We take an alternate view of the source of the yield curve inversion, which we’ve mentioned before. The Federal Reserve is maintaining short term interest rates at an artificially high level in the face of clear market signals. The steady downtrend in the 30-year Treasury bond, for example, is an indisputable indication that inflation expectations are not accelerating. Further, these long term rates at roughly 2% equal the lows posted during the Quantitative Easing programs in the wake of the 2007-9 recession. Below is a 10 year chart of the US Treasury’s 30-year bond yield.

Screen Shot 2019-08-15 at 4.07.49 PM

Source: MarketQ quotation platform, www.esignal.com

Two conclusions can be drawn from this chart. First, yields on this bond are about as low as they can reasonably be expected to drop in a low inflation environment. Second, falling interest rates do not cause recessions. Typically, recessions are preceded by tight credit conditions, accelerating inflation and rising interest rates. None of these conditions exist at present. Only after it is apparent that the economy has “rolled over” do rates at the long end of the curve begin to decline.

Below is a look at the last several months of key economic indicators, which we believe offer a comprehensive cross sectional view of the economy’s health. It is difficult to construe these numbers as indicative of either a slowing or soon to slow growth pattern. Two indicator results from July will be released later this month, but in our view, there is little in these statistics to suggest a coming dramatic rever the US economy’s expansion.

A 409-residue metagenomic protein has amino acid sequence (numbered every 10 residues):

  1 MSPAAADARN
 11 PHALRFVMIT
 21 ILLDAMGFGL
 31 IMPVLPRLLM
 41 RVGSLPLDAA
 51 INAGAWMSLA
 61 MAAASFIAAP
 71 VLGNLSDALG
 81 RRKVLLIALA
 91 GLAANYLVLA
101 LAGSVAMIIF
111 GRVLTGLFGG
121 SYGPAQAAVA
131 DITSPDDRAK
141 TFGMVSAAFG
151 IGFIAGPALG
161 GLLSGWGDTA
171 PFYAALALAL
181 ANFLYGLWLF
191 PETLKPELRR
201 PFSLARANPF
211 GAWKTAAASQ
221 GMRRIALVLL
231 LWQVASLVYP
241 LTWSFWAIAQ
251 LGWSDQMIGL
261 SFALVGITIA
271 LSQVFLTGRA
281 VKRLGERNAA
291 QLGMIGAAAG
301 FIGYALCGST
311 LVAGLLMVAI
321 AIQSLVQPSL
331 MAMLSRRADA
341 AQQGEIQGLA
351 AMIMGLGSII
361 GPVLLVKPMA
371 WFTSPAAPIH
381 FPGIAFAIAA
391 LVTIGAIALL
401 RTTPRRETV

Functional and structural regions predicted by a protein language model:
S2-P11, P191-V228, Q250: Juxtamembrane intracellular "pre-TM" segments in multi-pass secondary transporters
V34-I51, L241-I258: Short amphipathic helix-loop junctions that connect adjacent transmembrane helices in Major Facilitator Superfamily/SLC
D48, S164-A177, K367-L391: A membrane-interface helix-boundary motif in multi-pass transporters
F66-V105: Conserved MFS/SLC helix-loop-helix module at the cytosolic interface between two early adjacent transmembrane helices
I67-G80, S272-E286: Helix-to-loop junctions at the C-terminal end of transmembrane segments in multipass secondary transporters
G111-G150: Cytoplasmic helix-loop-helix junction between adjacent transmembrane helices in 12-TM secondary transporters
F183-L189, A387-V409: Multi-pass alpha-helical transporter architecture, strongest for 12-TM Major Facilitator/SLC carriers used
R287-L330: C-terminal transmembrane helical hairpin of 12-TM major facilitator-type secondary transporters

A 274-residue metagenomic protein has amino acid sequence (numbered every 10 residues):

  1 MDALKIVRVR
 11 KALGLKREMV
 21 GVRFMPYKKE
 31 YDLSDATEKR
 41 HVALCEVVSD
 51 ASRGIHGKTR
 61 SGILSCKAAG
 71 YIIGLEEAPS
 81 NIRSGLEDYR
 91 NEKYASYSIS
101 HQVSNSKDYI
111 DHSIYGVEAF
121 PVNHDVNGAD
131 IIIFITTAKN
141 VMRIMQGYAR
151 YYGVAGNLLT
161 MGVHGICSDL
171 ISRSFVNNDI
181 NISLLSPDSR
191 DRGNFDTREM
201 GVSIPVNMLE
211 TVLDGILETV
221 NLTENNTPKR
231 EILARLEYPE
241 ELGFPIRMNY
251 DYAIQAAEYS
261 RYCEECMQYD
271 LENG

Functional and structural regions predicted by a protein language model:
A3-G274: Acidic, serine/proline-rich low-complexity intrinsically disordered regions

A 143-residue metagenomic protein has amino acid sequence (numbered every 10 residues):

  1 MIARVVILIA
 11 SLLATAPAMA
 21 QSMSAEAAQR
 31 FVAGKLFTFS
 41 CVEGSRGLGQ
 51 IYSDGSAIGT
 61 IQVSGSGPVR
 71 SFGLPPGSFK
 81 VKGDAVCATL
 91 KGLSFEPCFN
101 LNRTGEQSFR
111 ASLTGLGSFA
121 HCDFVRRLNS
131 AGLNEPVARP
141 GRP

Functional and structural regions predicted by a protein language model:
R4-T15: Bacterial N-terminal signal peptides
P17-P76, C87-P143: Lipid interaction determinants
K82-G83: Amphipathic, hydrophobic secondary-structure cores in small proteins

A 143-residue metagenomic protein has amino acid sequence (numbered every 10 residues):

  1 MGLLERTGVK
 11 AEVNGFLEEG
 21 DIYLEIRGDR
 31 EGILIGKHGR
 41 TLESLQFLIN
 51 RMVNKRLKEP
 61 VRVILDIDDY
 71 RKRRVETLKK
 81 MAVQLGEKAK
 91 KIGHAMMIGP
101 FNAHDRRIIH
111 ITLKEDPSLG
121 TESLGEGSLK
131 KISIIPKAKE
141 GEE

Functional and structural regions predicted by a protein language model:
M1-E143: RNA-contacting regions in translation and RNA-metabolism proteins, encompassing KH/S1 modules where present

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It is easy to fall victim to the financial press’s hand wringing as it explains every day’s trading results as if their sources are prescient and their opinions, truth. Equity markets fluctuate and at current higher levels, fluctuate more violently. We don’t dismiss the magnitude of recent equity market declines (or advances) but it is important to attempt to tune out the daily noise that accompanies the markets.

The credit markets are adamant that short term rates must be allowed to decline, which would quickly result in a positively sloped Treasury yield curve. Whether the Fed’s “shoulder shrugging” attitude persists until next month remains to be seen but what we can assert is that the likelihood of significant reductions in short term interest rates is a virtual certainty.

As for recession predictions, economic statistics and the direction of interest rate movements simply don’t support these views, rampant as they may be. If a recession were truly gathering, we wouldn’t be reading about it in all the papers.

 

Byron A. Sanders

Investment Strategist

 

 

Topics: stocks, markets, recession